THE GRAMOPHONE ' London 0ffi« : 58, Frith Street, London, W. 1. Edited by COMPTON MACKENZIE

TRLEPUONR: Regent 7977, 7978.


Parmaxto, Westcent, Londoll.

Vol. VI.

MAY, 1929

No. 72


THE article by Mr. C. S. Davis on another page discusses a problem which is of such vital . importance to the gramophone industry that I do not feel any apology is needed for elaborating some of the points which have been raised. First of all we get a demand for the standardisation of record prices. This, I think , must come presently. The recording companies will have to bring themselves doser into line with book publishers. At present the difference in the prices of records is nominally dependent upon the royalty paid to the artist or artists, but, of course, the royalty paid has very l i t t le to do with the case. What really counts is the advance, which, so far as I can make out, is usually not an advance on royalties as in the case of the writer of books, but a fee which does not necessarily have to be earned out of successful records. I f a publisher pays a novelist five hundred pounds in advance of royalties at, let us say, 20 per cent. on the published price of the book, the writer will not get another penny until he has earned that five hundred. Is this always the case with gramophone royalties? I fancy not. I fancy that the out-bidding of one another by the recording companies for celebrities is not always done by means o£ an advance. I t is true that in many cases the advance paid to an author is only in other words a fee to include him in a publisher 's list, because many authors are paid advances they are never likely to earn. I f the prices of records were standardised and the same royalties as now were still paid to the artists, i t is clear that no recording company could afford to outbTd i ts rivals in the reckless way now in vogue. A novelist l ike Mr. John Galsworthy will get a higher percentage as a royalty and he will get a larger advance, but his novel will be published at the same price as that of the writer who is getting half his percentage and a twentieth of his advance. For the life of me I cannot See why the same method cannot be applied to gramophone records; but probably, as I have said, this standardisation will come about fairly soon, and so I shall waste no more t ime arguil)g about i t .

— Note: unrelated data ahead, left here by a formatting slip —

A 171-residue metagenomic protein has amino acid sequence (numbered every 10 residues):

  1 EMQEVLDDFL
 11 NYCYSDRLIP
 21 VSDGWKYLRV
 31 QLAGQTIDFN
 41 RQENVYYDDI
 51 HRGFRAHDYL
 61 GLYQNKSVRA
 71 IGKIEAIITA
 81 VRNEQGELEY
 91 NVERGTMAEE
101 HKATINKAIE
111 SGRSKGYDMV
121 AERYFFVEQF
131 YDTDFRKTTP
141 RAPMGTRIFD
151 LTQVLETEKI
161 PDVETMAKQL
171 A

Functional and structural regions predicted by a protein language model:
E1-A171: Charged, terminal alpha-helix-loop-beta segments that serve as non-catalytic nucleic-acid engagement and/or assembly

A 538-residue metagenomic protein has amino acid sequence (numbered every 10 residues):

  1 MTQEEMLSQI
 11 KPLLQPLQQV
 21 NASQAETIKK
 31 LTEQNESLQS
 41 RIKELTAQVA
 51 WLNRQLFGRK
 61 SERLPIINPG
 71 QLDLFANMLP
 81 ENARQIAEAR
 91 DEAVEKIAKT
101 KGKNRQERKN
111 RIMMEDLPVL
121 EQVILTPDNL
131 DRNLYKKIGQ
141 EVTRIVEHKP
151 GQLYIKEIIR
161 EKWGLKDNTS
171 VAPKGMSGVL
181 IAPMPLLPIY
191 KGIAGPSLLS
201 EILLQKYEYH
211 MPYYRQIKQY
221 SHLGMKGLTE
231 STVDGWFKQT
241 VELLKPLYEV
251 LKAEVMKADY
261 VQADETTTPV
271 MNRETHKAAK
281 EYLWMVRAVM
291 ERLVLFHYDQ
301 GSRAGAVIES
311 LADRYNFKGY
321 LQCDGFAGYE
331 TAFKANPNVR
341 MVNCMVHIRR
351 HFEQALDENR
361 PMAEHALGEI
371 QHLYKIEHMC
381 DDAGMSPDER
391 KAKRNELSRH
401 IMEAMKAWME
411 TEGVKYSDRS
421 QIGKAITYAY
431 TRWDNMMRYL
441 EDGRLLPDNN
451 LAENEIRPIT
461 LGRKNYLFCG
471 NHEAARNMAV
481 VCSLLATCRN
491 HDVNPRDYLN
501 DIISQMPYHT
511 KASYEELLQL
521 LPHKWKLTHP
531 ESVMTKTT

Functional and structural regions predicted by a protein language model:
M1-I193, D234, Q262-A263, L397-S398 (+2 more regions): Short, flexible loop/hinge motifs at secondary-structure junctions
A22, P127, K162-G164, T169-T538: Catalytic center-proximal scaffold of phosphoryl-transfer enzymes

The next point ,Mr. Davis puts forward from the dealer's point of view is a l imitation of what he calls strictly classical works to not more than twelve a month by each company. But this l imitation would almost be effected if regard were paid to the third point he makes, which is to get rid of unnecessary reduplication of big works, or even of smaller classical works. Yet when we look through the l ist of, classical records which Mr. Davis mentions as having sold comparatively well, we are up against a difficulty. I see that the Philadelphia version of Brahms's First Symphony heads the l ist, and that was published in EnglaJ!d after another complete version by H.M.V. with Abendroth conducting, and I think I am right in saying after the Columbia version under Weingartner. The Parlophone version under Otto Klemperer was published later. Then I find that the H.M.V. version of the Schubert Trout Quintet played by Backhaus and the International String Quartet is mentioned as a good seller, yet two versions of that had already appeared electrically recorded from Columbia and Parlophone, both of which came out complete soon after the old acoustical recordings. Then when I turn to the l ist of best sellers from Columbia I find, at the head the rerecording of Schubert's Unfinished Symphony with Sir Henry Wood conducting, which had already appeared electrically recorded in the H.M.V. and the Parlophone lists. Next I find the Schumann Piano Concerto with Fanny Davies, which had already appeared in the H.M.V. l ist with Cortot as soloist . It may be argued that the Cortot records were 8s. 6d. apiece and the Fanny Davies only 4s. 6d., but this as an argument is counterbalanced by the fact that the H.M.V. Trout Quintet was a best seller at 6s. 6d. after excellent versions of i t had been done by Columbia at the same price and by Parlophone at 4s. 6d. a record., But i t is even'more surprising to find that, after the tremendous success of Schubert's B fiat Trio in the red H.M.V. series with Casals, Thibaud and Cortot, i t is a best seller again when done by Columbia with D'Aranyi, Salmond and Myra Hess in the light-blue series at 6s. 6d. a disc. Another interesting thing I notice about Mr. Davis's l ist of classical best sellers is that there is not a single string quartet or quintet among them, but that chamber music is represented by two piano quintets, a piano trio, Chopin's Nocturnes, and Myra Hess's Bach record, with a piano concerto as well. I shall be interested to hear from Mr. Davis how Beethoven's Archduke Trio, which appears this month in glory of gold and scarlet, will compare as a seller with the